Over the years, we have sold things on ebay, had yard sales and used several of the sources found in this book.This past week at our house, have been cleaning closets and getting rid of things.we got rid of an old dryer that was sitting in our garage. However, this book covers a lot of ideas I had not even thought about. This is the time of the year when many of us are decluttering. Why keep it around anyway? There’s no need to keep stuff that you’re no longer using in your closet, because this book is full of options for selling those things that you no longer want. Donna Smallin Kuper goes though a wide range tips and strategies for making money from selling at local consignment shops, online, in newspapers, yard sales, and flea markets. She also suggests ways of getting rid of things that you may not know that you can sell. For instance, she gives advice on how to make money by getting rid of old computers, old phones, and empty printer ink cartridges. There is even advice on selling to pawn shops and giving what you couldn’t sell to charities and getting receipts to claim on your income tax.
In Heber Springs, Arkansas there lived a hermit photographer. He lived and died as obscure as his photograph subjects in the little Ozarks town. For forty five years he photographed the poor cotton farmers and small-trades people who despite their grueling poverty occasionally spent the fifty cents it took to record a birth, a marriage, a young man going off to war, any other important moment in a person’s life.
Even though he had grown up in this part of Arkansas, Disfarmer always knew he was somehow different than the other members of his community. Despite the fact that he was born in a nearby town and his father had fought for the south during the Civil War, he was always considered a stranger to the tiny community. Mike Disfarmer was born with the surname Meyer, but since he knew that the name meant tenant farmer and Mike knew he was no farmer, he legally changed his name to Disfarmer in 1939.
Disfarmer lived out his days living above his little studio in his small bachelor apartment day after day, year after year until his death in 1959 at the age of 75. His building was dismantled. His exposed negative plates stayed for years in boxes piled in Joe Allbright’s carport until 1971 when Peter and Karen Miller gave up their New York City lifestyles to run the weekly Arkansas Sun.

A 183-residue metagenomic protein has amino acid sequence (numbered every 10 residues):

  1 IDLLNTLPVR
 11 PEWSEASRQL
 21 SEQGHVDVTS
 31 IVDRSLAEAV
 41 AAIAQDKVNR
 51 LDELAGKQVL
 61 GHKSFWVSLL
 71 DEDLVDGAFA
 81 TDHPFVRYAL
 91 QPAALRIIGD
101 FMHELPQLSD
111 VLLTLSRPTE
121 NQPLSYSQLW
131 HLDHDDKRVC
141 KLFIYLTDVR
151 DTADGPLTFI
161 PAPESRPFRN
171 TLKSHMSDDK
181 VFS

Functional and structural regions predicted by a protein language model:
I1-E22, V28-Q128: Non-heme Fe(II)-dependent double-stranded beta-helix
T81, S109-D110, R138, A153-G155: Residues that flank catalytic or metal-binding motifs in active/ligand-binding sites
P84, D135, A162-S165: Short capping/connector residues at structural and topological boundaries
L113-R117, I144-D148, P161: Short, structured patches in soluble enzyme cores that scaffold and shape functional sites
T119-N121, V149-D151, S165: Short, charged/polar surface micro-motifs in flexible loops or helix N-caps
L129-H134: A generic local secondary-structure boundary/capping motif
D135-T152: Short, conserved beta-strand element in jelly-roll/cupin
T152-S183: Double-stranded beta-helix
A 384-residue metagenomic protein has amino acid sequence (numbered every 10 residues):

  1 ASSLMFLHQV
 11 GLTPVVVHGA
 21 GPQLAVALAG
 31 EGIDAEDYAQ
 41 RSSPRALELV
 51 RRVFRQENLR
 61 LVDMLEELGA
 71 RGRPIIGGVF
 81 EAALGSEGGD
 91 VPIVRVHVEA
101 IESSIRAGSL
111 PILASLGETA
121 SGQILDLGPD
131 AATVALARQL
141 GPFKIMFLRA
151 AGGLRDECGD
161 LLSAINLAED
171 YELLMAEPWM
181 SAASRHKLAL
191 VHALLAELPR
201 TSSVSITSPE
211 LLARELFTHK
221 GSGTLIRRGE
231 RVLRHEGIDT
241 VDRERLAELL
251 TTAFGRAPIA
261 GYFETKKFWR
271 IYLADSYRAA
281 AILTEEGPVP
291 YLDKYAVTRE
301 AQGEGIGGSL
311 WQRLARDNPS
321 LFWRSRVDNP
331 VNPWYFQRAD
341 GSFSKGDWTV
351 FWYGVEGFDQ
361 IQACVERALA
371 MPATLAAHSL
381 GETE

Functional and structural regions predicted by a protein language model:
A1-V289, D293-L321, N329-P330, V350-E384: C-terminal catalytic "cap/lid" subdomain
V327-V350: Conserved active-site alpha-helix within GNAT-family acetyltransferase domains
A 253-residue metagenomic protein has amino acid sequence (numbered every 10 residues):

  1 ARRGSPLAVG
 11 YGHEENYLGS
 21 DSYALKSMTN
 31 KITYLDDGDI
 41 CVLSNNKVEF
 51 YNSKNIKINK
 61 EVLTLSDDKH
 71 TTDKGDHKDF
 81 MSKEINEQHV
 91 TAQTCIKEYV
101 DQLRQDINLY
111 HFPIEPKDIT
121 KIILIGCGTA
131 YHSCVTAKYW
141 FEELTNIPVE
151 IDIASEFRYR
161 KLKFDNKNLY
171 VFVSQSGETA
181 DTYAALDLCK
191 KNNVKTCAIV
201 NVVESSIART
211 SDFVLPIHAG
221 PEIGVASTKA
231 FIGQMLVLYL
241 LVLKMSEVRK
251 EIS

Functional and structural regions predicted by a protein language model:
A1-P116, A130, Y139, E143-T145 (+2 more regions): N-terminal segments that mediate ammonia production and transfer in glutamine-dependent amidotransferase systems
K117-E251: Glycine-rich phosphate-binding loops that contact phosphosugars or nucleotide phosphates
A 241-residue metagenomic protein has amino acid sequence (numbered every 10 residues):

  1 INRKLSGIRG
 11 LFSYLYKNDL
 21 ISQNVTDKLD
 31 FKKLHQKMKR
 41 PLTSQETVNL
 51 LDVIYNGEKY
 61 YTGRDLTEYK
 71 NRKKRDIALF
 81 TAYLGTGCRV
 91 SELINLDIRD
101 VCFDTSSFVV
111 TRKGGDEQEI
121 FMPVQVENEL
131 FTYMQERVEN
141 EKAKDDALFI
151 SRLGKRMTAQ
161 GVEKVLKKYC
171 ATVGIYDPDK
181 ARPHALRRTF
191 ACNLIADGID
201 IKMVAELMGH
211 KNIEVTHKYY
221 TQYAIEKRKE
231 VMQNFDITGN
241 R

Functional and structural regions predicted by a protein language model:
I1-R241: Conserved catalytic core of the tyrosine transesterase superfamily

The remainder of the book tells about how the author of the book along with the Millers worked to bring the eccentric artist’s photographs from obscurity to be included in the New York Metropolitan Museums of Art and Museum of Modern Art.
Because I had lived in a small town in the Ozarks, I have been able to understand some of the stories that Julie Scully told in the book about how people in the Ozarks are concerning strangers. I personally lived in an area for over 25 years and yet I too was considered a stranger by long time residents. I enjoyed this story very much. I would definitely recommend this easy read.
Emily was born with Downs Syndrome, but that didn’t make her less valuable as a human being. It made her more valuable. She had none of the malice of other children. She was special to her family and all that knew her. Even though she was not strong, she was brave. Especially when her family discovered she had leukemia. She bravely tolerated the chemotherapy, even though she did not understand the what was happening to her. Her illness was in remission for a short time but then returned and there was nothing any doctor could do for her. She died in her family’s loving arms. To her father and mother she was a gift from heaven that God shared with them for a short time.
Matthew Patterson shared this beautiful story about his eldest daughter who did not beat the odds when it came to Down Syndrome. He did an excellent job sharing the dignity of this young life which ended before Emily was old enough to enter kindergarten. I enjoyed this beautifully written memoir of a father who deeply loved his daughter.
Who should read this book?